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Edgar Allan Poe's Obsession with Death

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Throughout Edgar Allan Poe’s life, death was a frequent visitor to those he loved around him. When Poe was only 3 years old, his loving mother died of Tuberculosis. Because Poe’s father left when he was an infant, he was now an orphan and went to live with the Allan’s. His stepmother was very affectionate towards Edgar and was a very prominent figure in his life. However, years later she also died from Tuberculosis, leaving Poe lonely and forlorn. Also, later on, when Poe was 26, he married his cousin 13-year-old Virginia, whom he adored. But, his happiness did not last long, and Virginia also died of Tuberculosis, otherwise known as the Red Death, a few years later. After Virginia’s death, Poe turned to alcohol and became isolated and reckless. Due to Edgar Allan Poe’s loss of those he cared for throughout his life, Poe’s obsession with death is evident in his works of “The Tell-Tale Heart”, “The Black Cat”, and “The Fall of the House of Usher”, in which in all three death is used to produce guilt.
At the end of “The Tell-Tale Heart”, Poe’s fascination with death is apparent when the narrator ruthlessly killed an old man with a disturbing eye, but felt so guilty that he confessed to the police. The narrator dismembered the old man’s body and hid them in the floor, confident that they were concealed. However, when the police came to investigate, the narrator heard a heart beating and began to crack under the pressure. Overcome with guilt, he confessed that he murdered him and pulled up the floorboards. The narrator exclaimed, “But anything was better than this agony! Anything was more tolerable than this derision!” (“Heart” 4). Although the narrator was calm and confident at first, the guilt he experienced drove him mad, causing...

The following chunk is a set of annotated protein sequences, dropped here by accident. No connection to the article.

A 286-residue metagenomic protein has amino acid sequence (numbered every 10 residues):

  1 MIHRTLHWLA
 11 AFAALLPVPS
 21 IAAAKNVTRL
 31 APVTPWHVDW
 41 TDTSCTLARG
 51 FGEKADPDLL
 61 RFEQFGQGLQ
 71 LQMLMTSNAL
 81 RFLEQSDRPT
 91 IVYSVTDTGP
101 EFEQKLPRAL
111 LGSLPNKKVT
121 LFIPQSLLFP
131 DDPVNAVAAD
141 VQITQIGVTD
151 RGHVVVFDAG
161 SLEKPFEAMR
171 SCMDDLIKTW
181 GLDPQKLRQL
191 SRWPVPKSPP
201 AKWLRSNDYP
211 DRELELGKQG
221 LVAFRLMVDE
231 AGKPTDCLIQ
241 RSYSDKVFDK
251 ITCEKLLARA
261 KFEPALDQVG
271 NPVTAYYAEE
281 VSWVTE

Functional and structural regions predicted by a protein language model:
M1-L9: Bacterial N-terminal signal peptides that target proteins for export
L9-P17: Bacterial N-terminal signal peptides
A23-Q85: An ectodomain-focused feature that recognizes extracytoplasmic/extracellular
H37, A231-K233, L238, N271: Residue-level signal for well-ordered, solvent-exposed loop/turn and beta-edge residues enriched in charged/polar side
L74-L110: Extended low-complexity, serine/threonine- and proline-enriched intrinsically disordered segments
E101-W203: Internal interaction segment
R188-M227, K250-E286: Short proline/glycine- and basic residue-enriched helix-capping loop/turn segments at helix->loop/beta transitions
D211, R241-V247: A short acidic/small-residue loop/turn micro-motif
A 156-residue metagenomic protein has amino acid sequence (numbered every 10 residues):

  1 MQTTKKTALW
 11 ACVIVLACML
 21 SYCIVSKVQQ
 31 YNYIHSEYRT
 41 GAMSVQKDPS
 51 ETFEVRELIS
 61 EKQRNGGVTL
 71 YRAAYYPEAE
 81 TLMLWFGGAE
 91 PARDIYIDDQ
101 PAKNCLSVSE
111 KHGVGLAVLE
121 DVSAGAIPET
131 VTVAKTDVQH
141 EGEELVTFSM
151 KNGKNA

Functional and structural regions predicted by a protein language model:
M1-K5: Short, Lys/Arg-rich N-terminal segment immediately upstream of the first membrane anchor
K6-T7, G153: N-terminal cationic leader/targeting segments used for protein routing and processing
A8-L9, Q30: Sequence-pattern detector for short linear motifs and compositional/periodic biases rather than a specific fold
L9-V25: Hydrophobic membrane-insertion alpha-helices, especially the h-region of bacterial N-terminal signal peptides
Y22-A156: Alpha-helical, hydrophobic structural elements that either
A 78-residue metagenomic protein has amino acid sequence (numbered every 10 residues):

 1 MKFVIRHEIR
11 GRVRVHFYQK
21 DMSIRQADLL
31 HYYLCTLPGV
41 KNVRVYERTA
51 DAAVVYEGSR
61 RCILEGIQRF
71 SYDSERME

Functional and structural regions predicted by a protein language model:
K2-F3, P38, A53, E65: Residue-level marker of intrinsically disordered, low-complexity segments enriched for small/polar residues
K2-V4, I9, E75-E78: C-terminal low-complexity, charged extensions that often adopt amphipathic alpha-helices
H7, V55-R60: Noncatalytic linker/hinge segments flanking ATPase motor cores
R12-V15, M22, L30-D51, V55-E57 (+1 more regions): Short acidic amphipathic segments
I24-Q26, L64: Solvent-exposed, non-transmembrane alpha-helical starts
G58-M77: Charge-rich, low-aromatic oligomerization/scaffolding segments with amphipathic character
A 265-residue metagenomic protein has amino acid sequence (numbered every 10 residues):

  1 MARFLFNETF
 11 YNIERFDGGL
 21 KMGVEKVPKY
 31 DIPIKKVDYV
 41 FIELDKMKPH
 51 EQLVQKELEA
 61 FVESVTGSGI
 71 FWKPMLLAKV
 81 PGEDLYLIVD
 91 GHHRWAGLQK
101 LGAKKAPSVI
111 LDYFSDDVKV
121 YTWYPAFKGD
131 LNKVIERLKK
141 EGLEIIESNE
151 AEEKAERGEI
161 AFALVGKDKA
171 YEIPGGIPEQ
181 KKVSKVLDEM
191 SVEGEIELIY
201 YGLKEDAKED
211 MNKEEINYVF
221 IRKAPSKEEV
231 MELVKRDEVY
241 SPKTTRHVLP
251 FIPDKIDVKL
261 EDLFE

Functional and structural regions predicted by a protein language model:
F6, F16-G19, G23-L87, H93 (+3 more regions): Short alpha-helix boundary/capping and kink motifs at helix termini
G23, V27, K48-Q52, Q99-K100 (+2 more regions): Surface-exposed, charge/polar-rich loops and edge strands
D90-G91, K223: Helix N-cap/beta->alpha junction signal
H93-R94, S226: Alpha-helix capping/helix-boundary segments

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...n with death. His fascination with death can be traced back to the death of those he loved in his life, including his mother, step-mother, and wife. Poe conveys his fixation through his narrators in short stories, whether they kill based on fear, hate, or anxiety. By including death in all his works, he frightens his audience and shows them that death is unavoidable and constantly chases us throughout our lives.

Works Cited

Poe, Edgar Allan. “The Fall of the House of Usher.” The American Tradition in Literature. Ed. George Perkins and Barbara Perkins. ___________________: McGraw Hill., 2008. Pg-pg. Print.

“The Tell-Tale Heart by Edgar Allan Poe.” University of Virginia, n.d. Web. 27 March, 2014.

The Mystery of Edgar Allan Poe. Biography. A&E Television Network, 1994. DVD.

Poe, Edgar Allan. "The Black Cat." Poe Stories. Robert Giordano, n.d. Web. 29 Mar. 2014.
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